I was conducting a coaching session yesterday with a sales rep in one of my client accounts. He’s relatively new to sales, having transitioned from the customer side to the supplier side, but he’s learning fast. After guiding him through some opportunity reviews, I asked him to share his perspective on the toughest challenge he’s identified as a professional seller. He said, “It’s the uneasy feeling of not knowing.”
Having spent my career in sales, I had to agree. But I wanted him to know that he didn’t have to dangle in the wind as often as he was.
Here are the top three tactics I shared with him for reducing the unknown:
1. Anticipate the problem. I suggest something I call “conditional access”. If you’ve ever engaged a high level stakeholder who acknowledges a need but wants to hand you off to a lower level contact to validate your offering, this is a valuable tactic. When they suggest you continue the dialog with one of their underlings, acknowledge the direction, but ask for access back if something should go awry. Then document it in your email recap. I’ve never been turned down on the request, and have enjoyed the benefit on the occasion I’ve had to call the higher level contact when my calls were not being returned at a lower level. Many times it’s a matter of reinforcing the sense of urgency from the leader, which is more powerful if it comes from their lips.
During a contentious telephone call with a rude purchasing agent a few years ago, I acknowledged that we had reached an impasse and suggested we call the General Manager that initiated the discussion with me. The purchasing agent actually said she didn’t think he’d take my call. She was completely caught off guard when I added him into the call, and became very compliant after he reinforced how important it was to get the contracts sorted out that day. Had I not lined up the conditional access beforehand, the alternative would have been to spend a couple of weeks leaving voicemails for the purchasing agent who would have happily watched me sweat until I met her demands.
2. Confirm, confirm, confirm. Confirm the problem set in writing after your first dialog. Confirm the value proposition in terms of the cost of not making a decision in writing. Confirm the evaluation process in writing. Confirm every agreement you make along the way. If your contact goes quiet or won’t share some information that you need to understand the buying process more clearly, recall one of the agreements to refresh their memory on the priority of the initiative.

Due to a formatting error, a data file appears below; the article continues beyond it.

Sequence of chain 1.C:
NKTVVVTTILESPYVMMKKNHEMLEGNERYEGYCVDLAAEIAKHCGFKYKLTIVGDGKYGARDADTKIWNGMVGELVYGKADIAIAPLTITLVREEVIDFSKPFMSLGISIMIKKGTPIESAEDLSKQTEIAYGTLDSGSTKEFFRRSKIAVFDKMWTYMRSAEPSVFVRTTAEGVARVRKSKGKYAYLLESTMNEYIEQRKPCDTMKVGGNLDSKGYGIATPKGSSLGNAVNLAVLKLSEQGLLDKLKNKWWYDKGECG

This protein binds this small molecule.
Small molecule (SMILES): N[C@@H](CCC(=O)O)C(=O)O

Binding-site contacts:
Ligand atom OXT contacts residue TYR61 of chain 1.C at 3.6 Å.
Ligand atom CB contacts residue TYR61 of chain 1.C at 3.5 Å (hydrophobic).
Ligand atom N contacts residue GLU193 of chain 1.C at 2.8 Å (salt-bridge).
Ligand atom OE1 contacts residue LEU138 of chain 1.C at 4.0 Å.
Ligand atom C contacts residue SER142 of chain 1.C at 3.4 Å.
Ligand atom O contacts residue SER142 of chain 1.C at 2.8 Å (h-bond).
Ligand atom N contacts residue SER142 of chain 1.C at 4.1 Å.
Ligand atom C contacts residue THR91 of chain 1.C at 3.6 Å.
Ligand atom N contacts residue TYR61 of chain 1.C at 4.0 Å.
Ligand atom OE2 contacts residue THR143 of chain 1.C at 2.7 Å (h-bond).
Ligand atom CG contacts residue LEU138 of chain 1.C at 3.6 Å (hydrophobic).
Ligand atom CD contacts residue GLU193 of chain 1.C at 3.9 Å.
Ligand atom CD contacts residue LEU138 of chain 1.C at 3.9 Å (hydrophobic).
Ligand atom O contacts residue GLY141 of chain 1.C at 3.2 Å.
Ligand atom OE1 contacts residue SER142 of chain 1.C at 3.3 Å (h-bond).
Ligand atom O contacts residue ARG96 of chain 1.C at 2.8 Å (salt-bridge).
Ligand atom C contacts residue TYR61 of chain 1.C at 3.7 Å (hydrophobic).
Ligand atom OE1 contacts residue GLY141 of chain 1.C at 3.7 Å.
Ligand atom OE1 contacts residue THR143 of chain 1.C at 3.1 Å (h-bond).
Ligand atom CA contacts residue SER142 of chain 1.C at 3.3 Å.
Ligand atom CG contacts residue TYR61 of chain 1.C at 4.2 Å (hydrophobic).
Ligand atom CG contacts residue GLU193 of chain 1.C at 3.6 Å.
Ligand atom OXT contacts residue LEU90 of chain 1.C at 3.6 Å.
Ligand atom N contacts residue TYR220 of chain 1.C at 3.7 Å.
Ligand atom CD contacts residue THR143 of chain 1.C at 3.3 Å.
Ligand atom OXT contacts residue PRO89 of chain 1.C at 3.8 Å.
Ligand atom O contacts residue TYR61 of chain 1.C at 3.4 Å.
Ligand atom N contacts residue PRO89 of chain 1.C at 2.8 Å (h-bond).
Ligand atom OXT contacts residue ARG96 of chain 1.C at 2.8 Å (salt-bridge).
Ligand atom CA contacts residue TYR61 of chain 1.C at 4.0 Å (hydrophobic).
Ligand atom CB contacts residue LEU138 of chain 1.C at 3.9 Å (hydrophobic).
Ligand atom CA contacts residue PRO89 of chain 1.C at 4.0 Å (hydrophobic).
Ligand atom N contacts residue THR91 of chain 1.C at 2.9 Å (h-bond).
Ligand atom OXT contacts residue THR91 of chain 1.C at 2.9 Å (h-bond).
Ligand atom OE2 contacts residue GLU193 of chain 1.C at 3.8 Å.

One of my sales methodology students, a sales representative at Cisco, shared the results of this tactic. Near the end of particularly harrowing quarter, the point of contact for his most important opportunity said they were going to delay the purchase until the next quarter simply because they had too much going on. He nodded his head in disappointment, and said, “ok, I understand, but I can’t get this picture out of my head.” He piqued the buyer’s curiosity, because the buyer asked, “what picture?” The Cisco rep replied, “I have this picture in my head of you rolling a wheel barrel full of cash out into the parking lot, dumping it over, and setting it on fire. You told me that you were burning way too much money supporting a constantly failing network.” The contact nodded his head at the reminder and placed the order that day.
3. Fan out. If you find yourself selling to one set of stakeholders, say IT for instance, and you convince yourself they are the right people since they have the budget, have purchased something similar before, and have demonstrated interest, your setting yourself up for the queasy feeling of the unknown sometime in the future. The point is, they can become easily distracted by the fire fight of the day, and they are probably buying your solution to satisfy their customer, another set of internal stakeholders.
When the phone calls go unanswered, your best bet is to have already made friends with the stakeholders on the business side of the house. If they have a vested stake in your solution, they are most likely to give you some timely insight or rattle a door if asked.
Also, if the infrastructure contact wants to keep the order size small due to budget constraints, a well-placed supporter on the business side can probably fatten the budget with other discretionary funds. Keep in mind most IT organizations get 1-2% of the company budget, while General & Administration (including marketing and sales) get upwards of the 50% of the budget.
In summary, the learning opportunity is to plan ahead for the uneasy silence. Everyone gets distracted, most people find it easier not to reply than having an awkward conversation when the situation changes, and most IT people adjust to a tight budget by squeezing the seller, not the end customer who would rather have the proper solution. Incorporate the conditional access, confirmation habit and fanning out as a daily practice and you should see the number of unknowns diminish and your forecast accuracy improve.
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Kevin Temple guides sales teams to be more agile and improve revenue outcomes. He can be contacted at firstname.lastname@example.org. The Enterprise Selling Group is a leader in delivering sales training, coaching and project oversight to improve the agility of sales teams around the world.